Night Is Dark, Water Is Wet, Fire Is Hot, Ice Is Cold, and Andrew Sullivan Obsesses About the Greater Israel/Jewish Lobby
I guess that no one should be surprised that Andrew Sullivan—in response to people opposing the idea of Chuck Hagel serving as secretary of defense—takes his now-traditional tack of blaming the “Greater Israel” and/or “Jewish” lobby for having the temerity to voice their objections. But if Sullivan were to calm down for a moment and think the situation through—I know that this asks a lot—he might find himself skeptical about the idea of nominating Hagel as well. Consider:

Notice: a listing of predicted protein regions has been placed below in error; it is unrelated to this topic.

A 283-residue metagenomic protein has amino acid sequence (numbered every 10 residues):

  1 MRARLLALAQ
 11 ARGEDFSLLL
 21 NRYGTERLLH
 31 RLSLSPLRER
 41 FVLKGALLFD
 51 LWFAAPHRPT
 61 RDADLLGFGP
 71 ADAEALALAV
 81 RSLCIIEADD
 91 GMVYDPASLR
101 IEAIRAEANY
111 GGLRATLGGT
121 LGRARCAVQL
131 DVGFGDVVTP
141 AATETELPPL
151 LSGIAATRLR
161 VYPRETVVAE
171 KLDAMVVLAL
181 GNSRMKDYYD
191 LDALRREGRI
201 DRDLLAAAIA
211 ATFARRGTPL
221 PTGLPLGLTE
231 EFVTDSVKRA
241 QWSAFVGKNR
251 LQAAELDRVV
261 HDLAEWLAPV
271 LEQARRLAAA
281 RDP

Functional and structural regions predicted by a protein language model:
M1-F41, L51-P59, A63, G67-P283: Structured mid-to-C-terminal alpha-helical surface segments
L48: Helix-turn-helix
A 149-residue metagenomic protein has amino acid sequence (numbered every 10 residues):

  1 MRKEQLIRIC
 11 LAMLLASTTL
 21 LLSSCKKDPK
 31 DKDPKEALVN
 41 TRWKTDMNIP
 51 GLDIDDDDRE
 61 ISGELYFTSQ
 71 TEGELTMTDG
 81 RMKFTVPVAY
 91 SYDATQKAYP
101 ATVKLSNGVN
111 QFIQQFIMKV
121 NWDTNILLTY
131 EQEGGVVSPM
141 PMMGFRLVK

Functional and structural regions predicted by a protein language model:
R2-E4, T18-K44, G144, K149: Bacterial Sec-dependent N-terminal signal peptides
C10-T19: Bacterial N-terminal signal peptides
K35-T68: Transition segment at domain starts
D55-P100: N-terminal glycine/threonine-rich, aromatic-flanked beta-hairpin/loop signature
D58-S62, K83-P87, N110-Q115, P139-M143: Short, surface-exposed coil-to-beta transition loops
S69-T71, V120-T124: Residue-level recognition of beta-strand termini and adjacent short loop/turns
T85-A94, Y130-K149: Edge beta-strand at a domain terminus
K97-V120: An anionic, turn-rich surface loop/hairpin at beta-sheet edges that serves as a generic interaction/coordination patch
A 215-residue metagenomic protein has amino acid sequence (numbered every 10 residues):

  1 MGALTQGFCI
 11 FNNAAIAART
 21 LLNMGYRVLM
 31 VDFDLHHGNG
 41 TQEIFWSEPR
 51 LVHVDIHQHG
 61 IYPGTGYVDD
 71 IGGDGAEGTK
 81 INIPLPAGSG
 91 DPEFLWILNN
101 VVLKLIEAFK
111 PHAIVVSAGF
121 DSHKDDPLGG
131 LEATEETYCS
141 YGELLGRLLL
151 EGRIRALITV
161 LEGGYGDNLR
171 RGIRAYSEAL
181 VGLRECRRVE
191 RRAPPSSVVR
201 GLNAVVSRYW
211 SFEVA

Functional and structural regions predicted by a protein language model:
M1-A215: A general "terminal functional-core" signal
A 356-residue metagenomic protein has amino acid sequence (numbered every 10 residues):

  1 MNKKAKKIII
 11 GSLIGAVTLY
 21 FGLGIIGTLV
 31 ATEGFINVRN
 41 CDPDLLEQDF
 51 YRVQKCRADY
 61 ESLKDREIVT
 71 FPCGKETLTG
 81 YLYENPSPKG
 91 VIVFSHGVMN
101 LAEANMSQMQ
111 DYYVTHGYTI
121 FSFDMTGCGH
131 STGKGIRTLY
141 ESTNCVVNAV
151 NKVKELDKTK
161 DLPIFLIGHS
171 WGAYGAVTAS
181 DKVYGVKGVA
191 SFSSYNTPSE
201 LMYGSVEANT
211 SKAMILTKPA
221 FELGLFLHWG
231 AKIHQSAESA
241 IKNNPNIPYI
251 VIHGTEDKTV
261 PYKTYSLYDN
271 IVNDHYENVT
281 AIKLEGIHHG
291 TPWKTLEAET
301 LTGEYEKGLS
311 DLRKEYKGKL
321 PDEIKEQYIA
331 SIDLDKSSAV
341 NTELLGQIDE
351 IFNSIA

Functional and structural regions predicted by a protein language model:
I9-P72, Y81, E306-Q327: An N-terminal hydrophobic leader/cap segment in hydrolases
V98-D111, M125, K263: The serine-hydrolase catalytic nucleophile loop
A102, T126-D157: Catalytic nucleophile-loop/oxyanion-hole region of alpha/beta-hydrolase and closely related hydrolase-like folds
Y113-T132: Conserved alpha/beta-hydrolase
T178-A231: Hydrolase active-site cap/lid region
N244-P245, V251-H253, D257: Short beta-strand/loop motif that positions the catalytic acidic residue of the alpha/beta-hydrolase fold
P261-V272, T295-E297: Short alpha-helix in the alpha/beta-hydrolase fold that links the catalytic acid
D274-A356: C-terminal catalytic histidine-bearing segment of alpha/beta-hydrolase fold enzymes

Sullivan celebrates sanctions on Iran as working, favorably linking to a post during the campaign that states that sanctions compelled Iran to change its behavior and “demolish[ed]” a Romney talking point contending that the Obama administration’s engaged in “foreign policy missteps.” Sullivan has also praised sanctions on Iran by claiming that “[b]y tightening sanctions while keeping an open hand, Obama avoids the appearance of America being the bully, and prevents cooptation of national pride by the regime.” Sanctions on Iran were further hailed by Sullivan as evidence of a “pragmatic, realist government. And it’s a relief to see it at work again in America’s corridors of power.” All of which makes one wonder why it is that Sullivan might favor the appointment of Chuck Hagel, who blocked sanctions on Iran in 2008 while in the Senate, who denounced sanctions on both Iran and Libya back in 2001 and who voted against renewing them that year. Why would Sullivan favor the appointment of a secretary of defense who might cause the regime in Iran to think that if they just hold out for a while longer, said secretary of defense might have the time to successfully lobby for the unilateral removal of the sanctions? Why would Sullivan want to have a secretary of defense who undercuts the president Sullivan so ardently idolizes?